The Nuclear Regulatory Commission says a record $1.25 million fine against the operator of the Peach Bottom nuclear power plant should serve as a warning to other utilities that may be guilty of lax employee supervision.

The fine against the Philadelphia Electric Co. is the largest proposed by the NRC since Congress gave it authority to issue civil penalties in 1969.In a letter to the company, James Taylor, the NRC's regional deputy executive director, said that "weaknesses in both corporate and site management oversight and inattentiveness on the part of the operators were longstanding problems at Peach Bottom."

"All levels of plant management at that time either knew or should have known of these facts and either took no action or inadequate action to correct this situation," the letter said.

Taylor also said he believed additional action was needed to "further emphasize to the licensee and its Board of Directors, as well as all other utilities, the significance of the problem, and to ensure that corrective actions are long lasting."

Of 36 current and former NRC-licensed operators at the Delta plant near the Maryland border, 33 were fined between $500 and $1,000 each for failing to detect, report and deal with inattentive operators.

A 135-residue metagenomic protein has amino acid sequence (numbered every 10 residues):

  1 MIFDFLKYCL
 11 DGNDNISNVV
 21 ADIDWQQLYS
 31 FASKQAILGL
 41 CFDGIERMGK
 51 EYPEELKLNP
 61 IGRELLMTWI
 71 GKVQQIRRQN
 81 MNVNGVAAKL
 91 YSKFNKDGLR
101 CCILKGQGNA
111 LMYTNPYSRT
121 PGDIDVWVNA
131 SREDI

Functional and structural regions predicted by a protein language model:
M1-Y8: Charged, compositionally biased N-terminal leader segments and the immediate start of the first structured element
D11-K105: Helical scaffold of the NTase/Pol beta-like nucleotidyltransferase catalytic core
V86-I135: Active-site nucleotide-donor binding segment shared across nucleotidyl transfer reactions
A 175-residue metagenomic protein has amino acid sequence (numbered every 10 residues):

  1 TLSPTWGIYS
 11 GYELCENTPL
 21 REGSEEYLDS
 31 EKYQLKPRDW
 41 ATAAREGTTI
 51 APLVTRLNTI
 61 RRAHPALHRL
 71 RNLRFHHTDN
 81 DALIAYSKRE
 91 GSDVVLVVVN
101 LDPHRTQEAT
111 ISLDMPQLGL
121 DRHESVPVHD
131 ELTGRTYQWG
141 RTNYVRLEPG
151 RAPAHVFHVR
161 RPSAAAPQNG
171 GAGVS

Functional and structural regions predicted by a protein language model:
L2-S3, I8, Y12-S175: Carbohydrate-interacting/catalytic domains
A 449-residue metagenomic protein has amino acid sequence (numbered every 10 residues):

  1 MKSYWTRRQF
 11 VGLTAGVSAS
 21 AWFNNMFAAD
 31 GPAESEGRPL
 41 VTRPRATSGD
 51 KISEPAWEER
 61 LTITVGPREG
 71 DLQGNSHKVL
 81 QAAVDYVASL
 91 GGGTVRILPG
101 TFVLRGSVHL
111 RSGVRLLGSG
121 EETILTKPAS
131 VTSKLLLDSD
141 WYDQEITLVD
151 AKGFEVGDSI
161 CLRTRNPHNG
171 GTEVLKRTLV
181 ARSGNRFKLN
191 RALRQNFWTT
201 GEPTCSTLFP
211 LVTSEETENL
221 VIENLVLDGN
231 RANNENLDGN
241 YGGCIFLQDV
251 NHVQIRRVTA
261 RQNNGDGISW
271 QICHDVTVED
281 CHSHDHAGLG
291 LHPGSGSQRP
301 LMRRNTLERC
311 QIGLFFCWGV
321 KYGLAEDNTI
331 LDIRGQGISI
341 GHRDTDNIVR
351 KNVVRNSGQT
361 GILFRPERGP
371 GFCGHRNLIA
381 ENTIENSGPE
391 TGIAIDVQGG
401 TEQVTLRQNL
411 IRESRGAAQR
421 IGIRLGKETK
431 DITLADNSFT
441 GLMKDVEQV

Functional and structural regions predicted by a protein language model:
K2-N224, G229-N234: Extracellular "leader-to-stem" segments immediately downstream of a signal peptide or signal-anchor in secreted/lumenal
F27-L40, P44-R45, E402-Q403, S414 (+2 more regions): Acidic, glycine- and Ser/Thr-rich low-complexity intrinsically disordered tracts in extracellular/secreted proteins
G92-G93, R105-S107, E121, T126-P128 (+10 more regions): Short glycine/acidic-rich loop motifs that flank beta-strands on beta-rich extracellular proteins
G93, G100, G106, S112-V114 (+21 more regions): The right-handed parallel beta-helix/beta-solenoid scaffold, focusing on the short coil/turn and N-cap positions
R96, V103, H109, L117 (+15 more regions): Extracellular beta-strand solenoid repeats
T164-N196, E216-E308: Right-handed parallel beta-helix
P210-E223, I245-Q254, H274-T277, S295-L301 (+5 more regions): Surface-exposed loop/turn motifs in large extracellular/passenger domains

Six former shift superintendents, who held NRC senior reactor operator licenses at the time of the shutdown, were fined $1,000 each. Eight present or former senior reactor operators were fined $800 each, and 19 other operators were fined $500 each.

Three operators were cited for violating NRC requirements but were not fined because they had been licensed for only a brief period before the plant was shut down.

The NRC said the individual fines - the first such civil penalties for individual operators - were levied because the employees violated "a special trust and confidence of the American people in the safe operation" of the plant.

At a news conference Thursday, PE Chairman and Chief Executive Officer Joseph Paquette Jr. said the NRC actions were "strong medicine" and "a very clear message to the nuclear industry."